Fallen angel is a concept that is typically synonymous with a wicked or rebellious angel. As the actual term fallen angel is not found in either the Hebrew Bible or the Deuterocanonical Books or the New Testament, biblical commentators use this term to describe angels who sinned or angels cast down to the earth from the War in Heaven, such as Satan, demons, or certain Watchers.
A Jewish myth of angels coming down to earth rather than being cast down, referred to as the myth of angelic descent, is found chiefly in the Jewish pseudepigraphic Book of Enoch, 6-9 and the Qumran Book of Giants and perhaps in Genesis 6:1-4. The angels in question were Watchers who were inveigled by the beauty of human women, had intercourse with them and corrupted mankind. They were the prime instigators of the sinfulness that led to the Great Deluge. This myth was adopted by early Christianity, but abandoned by Rabbinic Judaism and later Christianity. During the period immediately before the rise of Christianity, the intercourse between these Watchers and human women was often seen as the first fall of the angels.
- Sons of God
In the period immediately preceding the composition of the New Testament, some sects of Judaism identified the "sons of God" (בני האלהים) of Genesis 6:1-4 with fallen angels. Some scholars consider it most likely that this Jewish tradition of fallen angels predates, even in written form, the composition of Gen 6:1-4. Lester L. Grabbe calls the story of the sexual intercourse of angels with women "an old myth in Judaism". Indeed, until the mid-2nd century AD, Jewish writing (such as midrashim) can be taken to identify the "sons of God" of Gen 6:1 and 4 as angels. By the 3rd century, there is evidence that some early Christians accepted this Jewish Enochic pseudepigraphy and the application of the angelic descent myth to the "sons of God" passage in Genesis 6:1-4, Its presence not only in the East but also in the Latin-speaking West is attested by the polemic of Augustine of Hippo (354–430) against the motif of giants born of the union between fallen angels and human women. Rabbinic Judaism and Christian authorities rejected the tradition. Those who adopted the tradition viewed the "sons of God" as fallen angels who married human women and by unnatural union begot the Nephilim.
The Second Book of Enoch refers to "the Grigori, who with their prince Satanail rejected the Lord of light". The Grigori are identified with the Watchers of 1 Enoch. The Grigori who "went down on to earth from the Lord's throne", married women and "befouled the earth with their deeds", resulting in confinement under earth (2 Enoch 18:1-7) In the longer recension of 2 Enoch, chapter 29 refers to angels who were "thrown out from the height" when their leader tried to become equal in rank with the Lord's power (2 Enoch 29:1-4).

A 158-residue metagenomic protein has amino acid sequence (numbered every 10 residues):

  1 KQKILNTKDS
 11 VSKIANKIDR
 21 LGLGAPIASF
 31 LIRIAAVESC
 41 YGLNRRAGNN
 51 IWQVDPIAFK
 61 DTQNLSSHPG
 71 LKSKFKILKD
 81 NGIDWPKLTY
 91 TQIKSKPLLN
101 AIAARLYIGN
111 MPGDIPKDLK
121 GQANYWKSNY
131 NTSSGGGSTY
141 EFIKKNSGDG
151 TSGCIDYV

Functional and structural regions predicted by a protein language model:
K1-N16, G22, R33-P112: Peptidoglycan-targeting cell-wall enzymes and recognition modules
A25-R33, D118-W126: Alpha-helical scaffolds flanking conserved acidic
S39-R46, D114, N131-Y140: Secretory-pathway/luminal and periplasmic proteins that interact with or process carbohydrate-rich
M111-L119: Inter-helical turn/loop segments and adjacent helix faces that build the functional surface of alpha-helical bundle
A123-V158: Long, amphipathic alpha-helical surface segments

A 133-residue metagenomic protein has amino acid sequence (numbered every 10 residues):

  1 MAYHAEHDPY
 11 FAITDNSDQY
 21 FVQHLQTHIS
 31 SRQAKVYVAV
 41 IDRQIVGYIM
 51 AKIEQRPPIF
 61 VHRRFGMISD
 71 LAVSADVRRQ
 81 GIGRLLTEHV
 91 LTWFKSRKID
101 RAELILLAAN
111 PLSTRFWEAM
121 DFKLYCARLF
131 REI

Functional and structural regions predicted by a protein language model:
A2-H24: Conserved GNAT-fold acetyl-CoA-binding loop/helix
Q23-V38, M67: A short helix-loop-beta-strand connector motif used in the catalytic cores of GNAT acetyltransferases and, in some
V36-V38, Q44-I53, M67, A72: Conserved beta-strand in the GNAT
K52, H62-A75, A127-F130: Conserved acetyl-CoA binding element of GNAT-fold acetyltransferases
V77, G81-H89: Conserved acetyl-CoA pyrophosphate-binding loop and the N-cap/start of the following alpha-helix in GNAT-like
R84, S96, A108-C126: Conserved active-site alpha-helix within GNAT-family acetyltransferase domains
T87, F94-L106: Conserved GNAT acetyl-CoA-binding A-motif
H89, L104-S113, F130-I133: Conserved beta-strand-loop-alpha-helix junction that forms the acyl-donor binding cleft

Most sources quote 2 Enoch as stating that those who descended to earth were three, but Andrei A. Orlov, while quoting 2 Enoch as saying that three went down to the earth, remarks in a footnote that some manuscripts put them at 200 or even 200 myriads. In The Old Testament Pseudepigrapha: Apocalypic Literature and Testaments edited by James H. Charlesworth, manuscript J, taken as the best representative of the longer recension, has "and three of them descended" (p. 130), while manuscript A, taken as the best representative of the shorter recension, has "and they descended", which might indicate that all the Grigori descended, or 200 princes of them, or 200 princes and 200 followers, since it follows the phrase "These are the Grigori, 200 princes of whom turned aside, 200 walking in their train" (p. 131).
Chapter 29, referring to the second day of creation, before the creation of human beings, says that "one from out the order of angels" or, according to other versions of 2 Enoch, "one of the order of archangels" or "one of the ranks of the archangels" "conceived an impossible thought, to place his throne higher than the clouds above the earth, that he might become equal in rank to [the Lord's] power. And [the Lord] threw him out from the height with his angels, and he was flying in the air continuously above the bottomless." In this chapter the name "Satanail" is mentioned only in a heading added in a single manuscript, the GIM khlyudov manuscript,  which is a representative of the longer recension and was used in the English translation by R.H. Charles.
The lasting influence of this concept is illustrated in the literature of John Milton's Paradise Lost (7.131-134, etc.), refers to Satan as being "brighter once amidst the host of Angels, than the sun amidst the stars."